Verse > Anthologies > Edmund Clarence Stedman, ed. > An American Anthology, 1787–1900
Edmund Clarence Stedman, ed. (1833–1908).  An American Anthology, 1787–1900.  1900.
261. From “The Iron Gate”
By Oliver Wendell Holmes
AS on the gauzy wings of fancy flying
  From some far orb I track our watery sphere,
Home of the struggling, suffering, doubting, dying,
  The silvered globule seems a glistening tear.
But Nature lends her mirror of illusion        5
  To win from saddening scenes our age-dimmed eyes,
And misty day-dreams blend in sweet confusion
  The wintry landscape and the summer skies.
So when the iron portal shuts behind us,
  And life forgets us in its noise and whirl,        10
Visions that shunned the glaring noonday find us,
  And glimmering starlight shows the gates of pearl.
I come not here your morning hour to sadden,
  A limping pilgrim, leaning on his staff,—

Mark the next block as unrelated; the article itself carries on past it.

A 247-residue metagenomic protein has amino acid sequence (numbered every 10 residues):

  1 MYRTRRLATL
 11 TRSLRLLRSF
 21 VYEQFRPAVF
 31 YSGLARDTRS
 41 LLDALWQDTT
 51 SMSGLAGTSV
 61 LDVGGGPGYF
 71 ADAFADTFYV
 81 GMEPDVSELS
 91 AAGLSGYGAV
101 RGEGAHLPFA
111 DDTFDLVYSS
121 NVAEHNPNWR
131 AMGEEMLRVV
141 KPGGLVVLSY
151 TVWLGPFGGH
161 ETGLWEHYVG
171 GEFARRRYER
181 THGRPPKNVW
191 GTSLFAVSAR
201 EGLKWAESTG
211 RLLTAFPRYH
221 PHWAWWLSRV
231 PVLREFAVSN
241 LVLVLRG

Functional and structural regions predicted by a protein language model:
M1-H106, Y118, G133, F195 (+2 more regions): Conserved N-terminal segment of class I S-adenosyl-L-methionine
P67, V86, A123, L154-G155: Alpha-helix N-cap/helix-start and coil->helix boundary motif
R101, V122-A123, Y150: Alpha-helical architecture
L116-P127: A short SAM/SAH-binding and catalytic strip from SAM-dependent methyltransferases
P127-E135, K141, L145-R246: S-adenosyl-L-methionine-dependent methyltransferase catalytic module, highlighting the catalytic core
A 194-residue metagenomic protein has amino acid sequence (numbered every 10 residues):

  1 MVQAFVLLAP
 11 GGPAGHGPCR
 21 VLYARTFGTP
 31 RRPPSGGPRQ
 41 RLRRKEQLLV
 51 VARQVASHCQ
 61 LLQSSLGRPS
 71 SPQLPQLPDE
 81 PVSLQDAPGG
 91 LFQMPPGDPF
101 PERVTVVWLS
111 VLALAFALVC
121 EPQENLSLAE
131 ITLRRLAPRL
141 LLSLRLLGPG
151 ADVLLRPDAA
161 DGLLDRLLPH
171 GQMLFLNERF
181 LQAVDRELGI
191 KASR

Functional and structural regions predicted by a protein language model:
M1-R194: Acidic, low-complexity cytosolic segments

I, who have never deemed it sin to gladden        15
  This vale of sorrows with a wholesome laugh.
If word of mine another’s gloom has brightened,
  Through my dumb lips the heaven-sent message came;
If hand of mine another’s task has lightened,
  It felt the guidance that it dares not claim.        20
But, O my gentle sisters, O my brothers,
  These thick-sown snow-flakes hint of toil’s release;
These feebler pulses bid me leave to others
  The tasks once welcome; evening asks for peace.
Time claims his tribute; silence now is golden;        25
  Let me not vex the too long suffering lyre;
Though to your love untiring still beholden,
  The curfew tells me—cover up the fire.


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